With a large percentage of the U.S. population unsure whether they will get vaccinated against COVID-19, rheumatology patients remain vulnerable. On May 13, the ACR hosted a virtual town hall highlighting ways rheumatology providers might effectively approach their patients who have not yet decided to get a COVID-19 vaccine.
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Kimberly Dylan Manning, MD, FACP, FAAP, a professor of medicine and the associate vice chair of diversity, equity and inclusion at Emory University School of Medicine, Atlanta, gave the meeting’s initial presentation. Following her talk, she and the moderators fielded questions submitted by ACR members.
Get the Slow Yes
At the outset, Dr. Manning expressed her dislike of the term vaccine hesitancy. She prefers the term deliberation, the act of thinking and deciding carefully about something, which she believes imparts more power to both patients and providers. As she pointed out, we all face choices in our lives—buying a car, perhaps—that require time and information to reach a final decision. Different people need different information to be comfortable making big decisions.
Repeatedly, Dr. Manning emphasized the importance of going back to basics to build rapport and trust between patient and physician. “What kind of therapeutic alliance have you worked at to make sure that [your patient] wants to say yes to you?” she asked. Body language and inviting intonation are key, as are respectfully listening to patients and showing you have heard them. “It’s a lot of the things that we learned as medical students, which we may forget as we get very busy,” she added.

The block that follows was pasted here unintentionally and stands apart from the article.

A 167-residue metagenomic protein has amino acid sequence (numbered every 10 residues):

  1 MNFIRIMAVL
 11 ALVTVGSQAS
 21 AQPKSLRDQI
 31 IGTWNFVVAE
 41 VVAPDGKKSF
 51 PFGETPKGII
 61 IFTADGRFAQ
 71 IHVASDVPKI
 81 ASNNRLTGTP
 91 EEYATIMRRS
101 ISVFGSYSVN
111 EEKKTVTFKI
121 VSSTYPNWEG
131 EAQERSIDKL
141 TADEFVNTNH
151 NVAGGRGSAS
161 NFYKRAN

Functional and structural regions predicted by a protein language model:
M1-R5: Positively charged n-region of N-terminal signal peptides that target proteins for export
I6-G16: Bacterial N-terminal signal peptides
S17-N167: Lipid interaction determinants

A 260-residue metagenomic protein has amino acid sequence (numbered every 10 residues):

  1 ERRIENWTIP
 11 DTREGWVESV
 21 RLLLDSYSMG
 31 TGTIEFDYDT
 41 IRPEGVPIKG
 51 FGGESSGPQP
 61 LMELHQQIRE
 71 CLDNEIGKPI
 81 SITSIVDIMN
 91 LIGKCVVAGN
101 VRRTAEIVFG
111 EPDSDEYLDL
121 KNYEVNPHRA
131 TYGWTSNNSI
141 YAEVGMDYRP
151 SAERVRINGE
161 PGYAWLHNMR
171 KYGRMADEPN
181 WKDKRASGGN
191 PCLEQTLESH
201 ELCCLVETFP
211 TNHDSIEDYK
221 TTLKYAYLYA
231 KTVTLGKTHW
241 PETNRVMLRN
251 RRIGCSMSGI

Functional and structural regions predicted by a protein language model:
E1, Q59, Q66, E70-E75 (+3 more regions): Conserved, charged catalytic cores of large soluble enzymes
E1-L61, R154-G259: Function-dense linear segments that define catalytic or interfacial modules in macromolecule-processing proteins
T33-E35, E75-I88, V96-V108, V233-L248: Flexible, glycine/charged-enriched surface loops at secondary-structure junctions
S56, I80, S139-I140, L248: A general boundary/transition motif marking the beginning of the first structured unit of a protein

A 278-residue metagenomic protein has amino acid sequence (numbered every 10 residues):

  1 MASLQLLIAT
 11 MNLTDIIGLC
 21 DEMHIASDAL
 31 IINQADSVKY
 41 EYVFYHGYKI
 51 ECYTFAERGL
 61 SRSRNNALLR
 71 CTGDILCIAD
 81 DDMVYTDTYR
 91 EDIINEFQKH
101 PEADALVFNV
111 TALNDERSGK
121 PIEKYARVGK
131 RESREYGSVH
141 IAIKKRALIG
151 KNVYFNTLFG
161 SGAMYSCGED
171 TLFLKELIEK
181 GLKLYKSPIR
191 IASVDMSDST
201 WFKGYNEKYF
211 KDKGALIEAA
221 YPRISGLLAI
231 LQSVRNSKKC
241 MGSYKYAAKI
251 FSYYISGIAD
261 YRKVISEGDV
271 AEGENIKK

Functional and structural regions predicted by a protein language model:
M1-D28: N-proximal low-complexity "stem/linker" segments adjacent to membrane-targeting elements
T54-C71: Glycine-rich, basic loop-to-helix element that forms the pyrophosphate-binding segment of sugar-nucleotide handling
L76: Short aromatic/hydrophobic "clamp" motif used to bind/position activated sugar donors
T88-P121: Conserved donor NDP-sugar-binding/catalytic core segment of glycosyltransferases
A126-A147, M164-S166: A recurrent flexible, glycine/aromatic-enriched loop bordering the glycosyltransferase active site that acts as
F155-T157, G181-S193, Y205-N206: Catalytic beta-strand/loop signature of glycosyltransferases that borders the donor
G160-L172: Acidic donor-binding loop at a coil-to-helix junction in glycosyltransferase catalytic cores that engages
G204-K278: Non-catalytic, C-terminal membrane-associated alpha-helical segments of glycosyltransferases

From attentive listening, clinicians can gain valuable information they can use to influence their patients over time. Eventually, some patients will slowly turn from a no toward a yes. “That’s one of the most encouraging things,” said Dr. Manning. “Depending on who you are, your deliberation process might require a little bit more. Just keep planting that seed [with patients].”
Not all patients have the same questions about, or knowledge of, COVID-19 vaccination. Asking patients about their specific concerns and considerations allows clinicians to tailor the response to the patient. Dr. Manning underscored the value of giving tailored information to patients to aid them in their deliberation.
For example, a patient may bring up a concern about how quickly the vaccine was created. It’s helpful to acknowledge and validate the concern. Then a clinician may provide specific reassuring context—explaining how researchers had been studying other coronaviruses for years and that work on mRNA vaccines is not new.